Rays of sunshine Old,old rocks Good foot wear and dry socks.
We met lots of wonderful people today. Most moving twice as fast as we were. But, we were twice as old as they were. So we called it even.
Dark green moss Cool, dark rocks. Well marked trails No hand rails.
Through the trees, Behind the leaves, Lies the beautiful Georgian Bay!
‘A society grows great when old men plant trees whose shade they know they shall never sit in.’ Greek Proverb
In 1904, Jennie Butchart had the idea to beautify the worked-out limestone quarry which had supplied her husband, Robert Pim Butchart’s, nearby cement plant.
As we walked through the gardens, we reminisced about our flower beds back home. Reflecting on the plants gifted and traded for, from friends, and from relatives. I thought about all of the Soul Sister creations, and other pieces of art that adorn the gardens, pathways, and forest, of our little piece of Eden, a five hour flight away.
Each day Requires us to receive Linger long Under waterfalls of grace Get saturated,satiated. Author Unknown
Flowers are the music Of the ground From earth's lips Spoken without sound. Edwin Curran
Brown Bear, Brown Bear, What do you see? Bill Martin Jr/Eric Carle
Advice From a Tree. Stand tall and proud Sink your roots into the earth Be content With your natural beauty Go out on a limb Drink plenty of water Remember your roots. Enjoy the view. Created by your true nature.com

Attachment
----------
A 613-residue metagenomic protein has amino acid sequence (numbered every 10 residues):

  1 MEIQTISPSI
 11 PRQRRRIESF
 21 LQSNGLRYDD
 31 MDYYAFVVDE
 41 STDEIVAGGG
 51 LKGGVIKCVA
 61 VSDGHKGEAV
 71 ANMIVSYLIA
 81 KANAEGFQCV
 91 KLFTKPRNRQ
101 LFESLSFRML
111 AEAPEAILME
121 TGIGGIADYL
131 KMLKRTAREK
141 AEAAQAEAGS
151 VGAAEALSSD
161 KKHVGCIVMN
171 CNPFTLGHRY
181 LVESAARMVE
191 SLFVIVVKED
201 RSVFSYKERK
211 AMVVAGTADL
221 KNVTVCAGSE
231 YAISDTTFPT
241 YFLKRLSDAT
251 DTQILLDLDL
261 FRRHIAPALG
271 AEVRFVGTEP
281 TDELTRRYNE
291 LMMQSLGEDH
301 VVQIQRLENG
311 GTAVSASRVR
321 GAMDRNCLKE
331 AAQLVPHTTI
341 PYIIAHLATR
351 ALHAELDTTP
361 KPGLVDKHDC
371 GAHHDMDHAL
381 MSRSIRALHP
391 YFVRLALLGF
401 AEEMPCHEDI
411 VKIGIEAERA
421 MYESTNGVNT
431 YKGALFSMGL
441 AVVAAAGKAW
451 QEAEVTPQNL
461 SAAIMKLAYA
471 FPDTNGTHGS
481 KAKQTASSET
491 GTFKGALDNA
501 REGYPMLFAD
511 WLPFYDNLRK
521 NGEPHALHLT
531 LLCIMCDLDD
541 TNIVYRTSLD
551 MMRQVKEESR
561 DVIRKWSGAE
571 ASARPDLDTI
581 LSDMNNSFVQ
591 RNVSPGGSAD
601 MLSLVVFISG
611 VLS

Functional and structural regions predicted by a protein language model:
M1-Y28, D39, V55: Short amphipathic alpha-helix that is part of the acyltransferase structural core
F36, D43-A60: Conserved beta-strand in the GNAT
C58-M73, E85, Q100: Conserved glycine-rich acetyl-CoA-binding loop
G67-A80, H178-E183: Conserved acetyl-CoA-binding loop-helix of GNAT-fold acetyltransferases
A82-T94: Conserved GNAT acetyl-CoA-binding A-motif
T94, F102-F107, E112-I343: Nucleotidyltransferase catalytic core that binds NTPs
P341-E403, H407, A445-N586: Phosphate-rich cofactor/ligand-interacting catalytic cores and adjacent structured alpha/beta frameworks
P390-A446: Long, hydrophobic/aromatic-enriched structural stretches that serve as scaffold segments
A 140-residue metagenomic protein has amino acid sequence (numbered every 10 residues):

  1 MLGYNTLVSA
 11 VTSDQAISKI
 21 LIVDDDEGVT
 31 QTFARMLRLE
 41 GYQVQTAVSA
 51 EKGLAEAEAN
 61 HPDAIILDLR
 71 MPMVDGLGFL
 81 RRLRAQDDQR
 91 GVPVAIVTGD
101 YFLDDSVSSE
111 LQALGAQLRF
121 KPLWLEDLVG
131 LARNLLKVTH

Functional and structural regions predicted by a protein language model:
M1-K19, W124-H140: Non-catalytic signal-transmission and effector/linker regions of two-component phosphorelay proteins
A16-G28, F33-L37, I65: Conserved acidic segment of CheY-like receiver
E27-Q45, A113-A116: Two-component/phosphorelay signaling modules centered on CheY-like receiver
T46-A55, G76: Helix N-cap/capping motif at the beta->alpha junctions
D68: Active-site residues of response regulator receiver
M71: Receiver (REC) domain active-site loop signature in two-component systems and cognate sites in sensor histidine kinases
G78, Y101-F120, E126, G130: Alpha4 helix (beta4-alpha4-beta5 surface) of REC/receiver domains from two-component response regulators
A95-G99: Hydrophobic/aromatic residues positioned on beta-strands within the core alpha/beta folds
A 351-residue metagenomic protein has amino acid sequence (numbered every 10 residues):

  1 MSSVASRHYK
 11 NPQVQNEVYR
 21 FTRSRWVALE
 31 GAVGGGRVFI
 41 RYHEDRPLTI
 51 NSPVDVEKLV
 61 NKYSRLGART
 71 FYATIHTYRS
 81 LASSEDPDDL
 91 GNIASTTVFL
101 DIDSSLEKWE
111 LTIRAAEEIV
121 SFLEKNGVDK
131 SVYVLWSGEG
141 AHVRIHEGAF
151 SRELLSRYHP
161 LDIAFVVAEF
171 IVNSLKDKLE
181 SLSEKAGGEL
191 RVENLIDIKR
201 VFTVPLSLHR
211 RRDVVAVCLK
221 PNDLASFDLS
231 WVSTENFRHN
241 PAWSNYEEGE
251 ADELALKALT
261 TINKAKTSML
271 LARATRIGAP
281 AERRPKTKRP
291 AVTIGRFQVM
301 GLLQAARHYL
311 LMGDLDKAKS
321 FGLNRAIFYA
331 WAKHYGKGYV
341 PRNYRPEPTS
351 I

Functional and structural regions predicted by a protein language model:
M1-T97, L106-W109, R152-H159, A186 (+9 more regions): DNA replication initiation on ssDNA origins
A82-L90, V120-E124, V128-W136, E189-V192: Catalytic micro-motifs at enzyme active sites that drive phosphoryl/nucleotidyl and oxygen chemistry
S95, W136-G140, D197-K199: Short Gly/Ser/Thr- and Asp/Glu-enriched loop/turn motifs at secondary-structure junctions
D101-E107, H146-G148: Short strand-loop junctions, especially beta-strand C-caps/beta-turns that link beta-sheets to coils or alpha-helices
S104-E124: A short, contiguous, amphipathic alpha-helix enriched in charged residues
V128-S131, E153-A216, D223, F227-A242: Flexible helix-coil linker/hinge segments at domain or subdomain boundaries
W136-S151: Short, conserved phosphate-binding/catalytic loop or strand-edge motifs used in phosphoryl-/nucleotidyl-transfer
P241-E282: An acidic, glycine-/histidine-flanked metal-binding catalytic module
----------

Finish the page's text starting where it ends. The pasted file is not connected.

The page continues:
Roses are red, my love Violets are blue. Sugar is sweet, my love But not as sweet as you! Bobby Vinton
A flower does not think of competing with the flower next to it. It just blooms. Zen Shin
‘You must be absolutely honest and true in the depicting of a totem for meaning is attached to every line. You must be particular about detail and proportion. ‘ Emily Carr
Be silent my dear, and enjoy the scene As we walk in this Japanese Garden serene. The sun is shining in the afternoon sky, And treeline bamboo catches the eye. Joyce Hensley
'I think that I shall never see, a poem, as lovely as a tree.' Kilmer 1913
'A hive for the buzzing bees A nest for birds There ain't no words For the beauty, the splendor, the wonder of the.. ' by the Cowsills OF THE TREES!!!!
Having read both Finding the Mother Tree, and The Hidden Life of Trees, I have decided to allow the centre of our forest, the little piece untouched by my saw and slippers, to remain as it is.
This small portion of the forest is home to three large oak trees, numerous pine and spruce trees, and a variety of coniferous and decidous saplings. Plus grasses, ferns, wild flowers, and a wide variety of fungi.